Jaden Smith’s debut studio album “SYRE” was released on Nov. 17. In an interview with Complex, Smith revealed that it took three years to complete the album. PHOTO COURTESY OF ROC NATION/MSFTS MUSIC

Jaden Smith fancies himself an intellectual. His attempts at being a great philosopher in the Twitter age, with such insightful tweets as “Most Trees Are Blue,” launched him into the cultural discussion, but failed to reveal anything insightful. In reality, he is simply producing an endless stream of pseudo-intellectual nonsense that he hopes will make people believe him to be some sort of troubled artist that they should admire. He feigns an artistic aloofness, not concerned with the opinions of others, even though he seemingly acts the way he does to receive approval.

Now, even if one doesn’t respect Smith’s philosophy, you have to respect his hustle. He’s worn many hats in his 19 years, including that of an actor, fashion designer, model and now, a rapper. His debut album, “SYRE,” dropped on Nov. 17 after three years of construction, and the final product shows it. The production is crisp and sharp, making seamless transitions from genre to genre. The album sounds great, and Smith himself isn’t a bad rapper in any sense. However, it is the album’s lack of direction that detracts from it the most.

His lyrics are very much reflective of his Twitter musings — mostly weak and often somewhat nonsensical — with gems such as “Man I’m artichokin’, I’m artichokin’ / I can’t breathe, that’s the art of chokin’” that are so bad that they distract from the song itself.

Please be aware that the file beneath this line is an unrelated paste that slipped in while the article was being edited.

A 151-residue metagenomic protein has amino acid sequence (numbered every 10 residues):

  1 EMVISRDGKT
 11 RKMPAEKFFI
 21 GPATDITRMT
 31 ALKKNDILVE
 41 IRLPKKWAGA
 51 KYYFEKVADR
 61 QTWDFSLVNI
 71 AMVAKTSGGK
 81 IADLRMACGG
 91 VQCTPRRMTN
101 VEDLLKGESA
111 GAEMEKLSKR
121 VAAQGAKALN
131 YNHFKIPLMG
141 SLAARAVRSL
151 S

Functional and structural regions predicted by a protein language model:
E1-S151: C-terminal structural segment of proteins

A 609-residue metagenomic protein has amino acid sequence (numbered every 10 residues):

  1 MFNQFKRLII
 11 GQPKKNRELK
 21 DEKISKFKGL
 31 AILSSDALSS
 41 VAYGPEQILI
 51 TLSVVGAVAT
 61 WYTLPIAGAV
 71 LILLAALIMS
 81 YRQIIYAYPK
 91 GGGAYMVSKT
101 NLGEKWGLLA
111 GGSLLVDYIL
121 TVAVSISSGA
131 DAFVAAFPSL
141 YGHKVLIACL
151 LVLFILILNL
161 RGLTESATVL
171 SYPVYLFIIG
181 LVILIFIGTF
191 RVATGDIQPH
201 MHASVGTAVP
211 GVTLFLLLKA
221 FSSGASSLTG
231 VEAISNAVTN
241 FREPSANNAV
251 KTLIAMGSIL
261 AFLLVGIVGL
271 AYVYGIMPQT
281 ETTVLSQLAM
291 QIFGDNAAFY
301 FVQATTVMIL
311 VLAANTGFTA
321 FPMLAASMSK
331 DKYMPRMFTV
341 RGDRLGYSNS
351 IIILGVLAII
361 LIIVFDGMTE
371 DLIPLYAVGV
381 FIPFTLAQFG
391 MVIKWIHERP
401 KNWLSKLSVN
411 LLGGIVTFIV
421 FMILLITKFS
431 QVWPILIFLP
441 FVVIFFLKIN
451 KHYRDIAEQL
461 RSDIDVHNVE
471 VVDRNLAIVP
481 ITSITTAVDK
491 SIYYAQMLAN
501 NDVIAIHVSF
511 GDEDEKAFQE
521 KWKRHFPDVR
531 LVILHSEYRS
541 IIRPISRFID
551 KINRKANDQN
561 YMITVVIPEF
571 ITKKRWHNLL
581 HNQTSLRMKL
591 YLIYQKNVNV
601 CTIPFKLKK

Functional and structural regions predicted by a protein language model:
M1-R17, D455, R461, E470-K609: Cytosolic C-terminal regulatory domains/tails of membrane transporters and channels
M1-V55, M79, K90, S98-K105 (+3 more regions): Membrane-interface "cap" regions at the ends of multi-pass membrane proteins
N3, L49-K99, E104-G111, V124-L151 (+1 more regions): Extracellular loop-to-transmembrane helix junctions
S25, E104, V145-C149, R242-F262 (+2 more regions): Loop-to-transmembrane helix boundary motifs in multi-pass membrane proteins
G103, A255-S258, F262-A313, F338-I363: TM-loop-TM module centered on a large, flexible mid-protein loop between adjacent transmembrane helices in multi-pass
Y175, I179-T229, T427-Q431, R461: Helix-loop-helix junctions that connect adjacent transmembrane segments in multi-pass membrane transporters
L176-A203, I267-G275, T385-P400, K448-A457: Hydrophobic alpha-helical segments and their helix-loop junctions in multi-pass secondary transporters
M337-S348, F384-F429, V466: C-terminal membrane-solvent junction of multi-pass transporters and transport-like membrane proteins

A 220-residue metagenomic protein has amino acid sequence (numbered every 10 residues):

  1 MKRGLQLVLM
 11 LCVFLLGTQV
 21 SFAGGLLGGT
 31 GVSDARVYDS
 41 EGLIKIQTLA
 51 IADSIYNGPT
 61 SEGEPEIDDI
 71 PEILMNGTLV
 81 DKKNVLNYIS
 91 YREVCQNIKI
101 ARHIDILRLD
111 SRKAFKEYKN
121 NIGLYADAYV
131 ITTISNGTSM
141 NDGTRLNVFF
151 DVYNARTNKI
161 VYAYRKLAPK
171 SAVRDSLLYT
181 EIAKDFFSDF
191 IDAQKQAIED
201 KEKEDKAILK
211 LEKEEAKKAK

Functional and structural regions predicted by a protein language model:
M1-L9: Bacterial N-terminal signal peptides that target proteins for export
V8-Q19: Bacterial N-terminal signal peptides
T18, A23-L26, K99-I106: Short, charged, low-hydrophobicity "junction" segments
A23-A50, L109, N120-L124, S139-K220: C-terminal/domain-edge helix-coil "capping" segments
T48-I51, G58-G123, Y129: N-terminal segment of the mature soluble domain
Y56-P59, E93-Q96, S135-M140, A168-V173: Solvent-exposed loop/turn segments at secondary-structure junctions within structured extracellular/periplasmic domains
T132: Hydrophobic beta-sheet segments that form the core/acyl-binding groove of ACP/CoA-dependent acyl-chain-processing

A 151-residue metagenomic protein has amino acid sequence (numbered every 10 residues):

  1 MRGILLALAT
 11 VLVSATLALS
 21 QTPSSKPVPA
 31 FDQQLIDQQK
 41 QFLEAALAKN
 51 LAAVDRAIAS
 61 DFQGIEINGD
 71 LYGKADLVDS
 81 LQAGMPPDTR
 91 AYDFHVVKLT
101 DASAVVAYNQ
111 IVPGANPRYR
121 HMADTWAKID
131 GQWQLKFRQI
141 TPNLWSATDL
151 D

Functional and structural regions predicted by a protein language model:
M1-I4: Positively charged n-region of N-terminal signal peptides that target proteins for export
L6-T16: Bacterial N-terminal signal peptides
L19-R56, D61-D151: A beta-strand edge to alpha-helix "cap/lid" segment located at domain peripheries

Smith seems to be going for a “The Life of Pablo”-esque, ambitious, multi-genre pursuit with the lyrical and philosophical impact of “To Pimp a Butterfly,”  and he falls short in both respects. He plays with different genres from the start, with opening track “B” having a gospel feel and “U” eventually turning into a full-on rock song, but never does so in a particularly clever or memorable fashion like Kanye West was able to on “The Life of Pablo” and “Yeezus.”

While he touches on issues such as inner-city violence and racial injustice in “E” and “L,” respectively, he never goes quite deep enough or provides any unique insight on the issues like Kendrick Lamar would. At times even his more legitimate messages are muddled by the more perplexing lyrics and even some 9/11 conspiracy theories in “Hope.”

The album does have some strong songs. “BLUE,” a four-part song separated into “B,” “L,” “U” and “E,” is an exciting, if rambling jam that shows the full range of genres that Smith is willing to dip his toes into, with some memorable beats and hooks and even a rather impressive vocal feature by his sister, Willow, on “B.” “Falcon” is an exciting back-and-forth between a fast-paced dance party feel and soft acoustic guitar and singing that shows a lot of potential in Smith’s ambitions.

“Lost Boy” is a somewhat hypnotic nine-minute long “bonus track” (according to Smith himself) that seems as if it was made to be the last song of the album, and likely should have been. Its placement in the middle of the album, track nine of 17, is perplexing. After that, the album gets a bit weaker and far less memorable, with only the unambitious but very fun trap banger “Icon” and the very mellow and deliberate “Fallen” sticking out as worthwhile tracks in the album’s back half.

Overall, “SYRE” is an enjoyable listening experience most of the way through, even if the constant tone and tempo switches are exhausting at times. There is a lot of good within this too-long, 70-minute, ambitious and pseudo-intellectual album, with the production being a definite highlight. If you’re looking to listen to something weird and fun, and are willing to tolerate some self-indulgent stupidity and extremely odd decisions, this is a good album to look to.